Image: Better than sports drinks: Prevent dehydration with these 20 electrolyte-rich foods

(Natural News) Your body loses chemicals called electrolytes when you sweat and when you suffer from diarrhea. To replenish these chemicals, you need to consume fruits and vegetables rich in electrolytes.

What are electrolytes?

“Electrolyte” is the umbrella term for particles that carry a positive or negative electric charge.

Electrolytes also refer to essential minerals found in your blood, sweat, and urine that the human body needs for proper cell functioning. As these minerals dissolve in a fluid, they form electrolytes — positive or negative ions that can be used in metabolic processes.

There are various electrolytes found in your body, such as:

  • Bicarbonate
  • Calcium
  • Chloride
  • Magnesium
  • Phosphate
  • Potassium
  • Sodium

You need these electrolytes for different bodily processes, like staying hydrated, maintaining acid-base balance, and proper nerve and muscle function. Every day you lose electrolytes when you sweat, urinate, vomit, or do anything that expels bodily fluids, like when you have diarrhea.

To stay hydrated, consume these fruits and vegetables, which are rich in electrolytes.

  • Almond butter or peanut butter – These kinds of butter contain sodium. Almond butter and peanut butter also contain protein and healthy fats. While these foods contain electrolytes, they should be consumed in moderation due to their fat content.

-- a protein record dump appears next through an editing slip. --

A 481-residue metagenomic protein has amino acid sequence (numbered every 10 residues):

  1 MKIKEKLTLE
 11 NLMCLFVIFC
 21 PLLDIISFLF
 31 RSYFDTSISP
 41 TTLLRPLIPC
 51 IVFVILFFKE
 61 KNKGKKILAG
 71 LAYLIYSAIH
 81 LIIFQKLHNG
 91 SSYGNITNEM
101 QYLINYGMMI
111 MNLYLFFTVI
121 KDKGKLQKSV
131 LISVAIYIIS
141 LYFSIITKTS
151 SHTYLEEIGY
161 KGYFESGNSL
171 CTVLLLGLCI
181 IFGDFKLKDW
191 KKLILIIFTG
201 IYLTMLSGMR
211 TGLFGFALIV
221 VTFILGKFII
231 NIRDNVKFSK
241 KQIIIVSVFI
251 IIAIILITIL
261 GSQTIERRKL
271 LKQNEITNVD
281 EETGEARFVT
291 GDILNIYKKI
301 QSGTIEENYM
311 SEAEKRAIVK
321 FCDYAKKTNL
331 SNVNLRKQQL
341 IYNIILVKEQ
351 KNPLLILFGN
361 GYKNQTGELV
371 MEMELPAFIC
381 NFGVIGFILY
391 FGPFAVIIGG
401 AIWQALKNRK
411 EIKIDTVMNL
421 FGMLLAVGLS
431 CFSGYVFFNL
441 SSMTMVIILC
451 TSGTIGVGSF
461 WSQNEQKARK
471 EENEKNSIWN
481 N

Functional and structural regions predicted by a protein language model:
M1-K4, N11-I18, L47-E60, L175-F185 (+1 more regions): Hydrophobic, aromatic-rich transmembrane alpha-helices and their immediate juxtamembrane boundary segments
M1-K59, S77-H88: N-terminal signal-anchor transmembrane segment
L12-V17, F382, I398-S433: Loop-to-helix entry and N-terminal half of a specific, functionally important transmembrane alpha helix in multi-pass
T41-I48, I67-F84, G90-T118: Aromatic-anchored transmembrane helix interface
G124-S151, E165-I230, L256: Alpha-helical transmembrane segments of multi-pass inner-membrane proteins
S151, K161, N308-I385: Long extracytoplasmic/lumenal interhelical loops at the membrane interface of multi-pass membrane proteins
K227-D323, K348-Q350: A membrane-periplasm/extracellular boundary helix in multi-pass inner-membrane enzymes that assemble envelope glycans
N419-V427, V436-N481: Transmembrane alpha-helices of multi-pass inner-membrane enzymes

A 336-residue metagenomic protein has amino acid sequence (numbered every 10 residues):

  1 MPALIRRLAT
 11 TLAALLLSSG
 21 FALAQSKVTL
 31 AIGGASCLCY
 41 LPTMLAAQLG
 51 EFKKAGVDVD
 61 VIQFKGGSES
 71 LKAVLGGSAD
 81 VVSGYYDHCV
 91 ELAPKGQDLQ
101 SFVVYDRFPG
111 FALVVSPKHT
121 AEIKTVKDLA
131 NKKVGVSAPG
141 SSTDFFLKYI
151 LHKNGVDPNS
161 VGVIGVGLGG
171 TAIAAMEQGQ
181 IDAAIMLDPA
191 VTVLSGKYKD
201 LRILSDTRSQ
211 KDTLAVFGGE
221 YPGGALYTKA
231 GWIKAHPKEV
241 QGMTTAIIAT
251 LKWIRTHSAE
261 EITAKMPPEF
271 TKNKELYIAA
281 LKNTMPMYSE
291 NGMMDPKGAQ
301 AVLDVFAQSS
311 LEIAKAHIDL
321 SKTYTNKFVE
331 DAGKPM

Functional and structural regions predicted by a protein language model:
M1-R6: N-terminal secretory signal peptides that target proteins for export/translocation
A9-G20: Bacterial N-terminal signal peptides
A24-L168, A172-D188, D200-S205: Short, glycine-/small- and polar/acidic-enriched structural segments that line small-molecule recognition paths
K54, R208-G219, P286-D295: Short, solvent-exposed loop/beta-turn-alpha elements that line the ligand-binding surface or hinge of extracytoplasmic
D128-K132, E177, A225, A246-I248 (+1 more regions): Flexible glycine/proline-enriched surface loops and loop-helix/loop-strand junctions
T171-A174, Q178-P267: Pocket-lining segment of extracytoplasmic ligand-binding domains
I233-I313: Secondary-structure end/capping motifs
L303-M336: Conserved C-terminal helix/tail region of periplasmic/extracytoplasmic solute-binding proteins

• Bananas Bananas are full of potassium, and they contain 23 percent of the Daily Value (DV). Potassium regulates heart function and lowers your risk of suffering from a stroke. Bananas also contain other minerals like magnesium (15 percent DV), phosphorus (five percent DV), and calcium (one percent DV).
  • Beet greens – A 144-gram serving of cooked beet greens (the taproot of beets) provides potassium (37 percent DV), magnesium (24 percent DV), calcium (16 percent DV), sodium (14 percent DV), and phosphorus (six percent DV).
  • Bok choy (Pak choi) – A 170-gram serving of bok choy has potassium (19 percent DV), calcium (15 percent DV), magnesium (five percent DV), phosphorus (five percent DV), and sodium (two percent DV).
  • Butterhead lettuce – Butterhead lettuce has a high water content. It also contains potassium (four percent DV), calcium (two percent DV), magnesium (two percent DV), and phosphorus (two percent DV).
  • Butternut squash – A 205-gram serving of butternut squash has sodium (21 percent DV), potassium (16 percent DV), magnesium (14 percent DV), calcium (eight percent DV), and phosphorus (six percent DV).
  • Celery – Raw celery contains beneficial antioxidants and minerals. A medium stalk (40 grams) of raw celery has potassium (three percent DV), calcium (two percent DV), magnesium (one percent DV), phosphorus (one percent DV), and sodium (one percent DV).
  • Coconut water – Coconut water is infused with natural salts, such as magnesium and potassium. It is also the best source of electrolytes to prevent dehydration. (Related: Dehydration is linked to physical impairment and cognitive decline: Study.)
  • Dill pickles – A 135-gram serving of dill pickles contains sodium (46 percent DV), calcium (eight percent DV), potassium (four percent DV), magnesium (three percent DV), and phosphorus (three percent DV).